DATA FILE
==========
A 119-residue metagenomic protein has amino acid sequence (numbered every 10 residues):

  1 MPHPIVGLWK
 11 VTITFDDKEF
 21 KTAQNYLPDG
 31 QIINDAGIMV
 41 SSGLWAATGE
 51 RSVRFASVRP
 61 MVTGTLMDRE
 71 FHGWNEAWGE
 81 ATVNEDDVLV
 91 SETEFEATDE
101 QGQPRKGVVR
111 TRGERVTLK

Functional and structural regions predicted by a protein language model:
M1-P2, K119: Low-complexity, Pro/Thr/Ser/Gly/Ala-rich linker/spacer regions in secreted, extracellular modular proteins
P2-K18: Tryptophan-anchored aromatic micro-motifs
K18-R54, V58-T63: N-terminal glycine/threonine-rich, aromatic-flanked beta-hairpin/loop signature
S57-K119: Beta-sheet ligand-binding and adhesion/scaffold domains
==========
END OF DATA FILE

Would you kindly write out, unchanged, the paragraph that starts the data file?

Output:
A 119-residue metagenomic protein has amino acid sequence (numbered every 10 residues):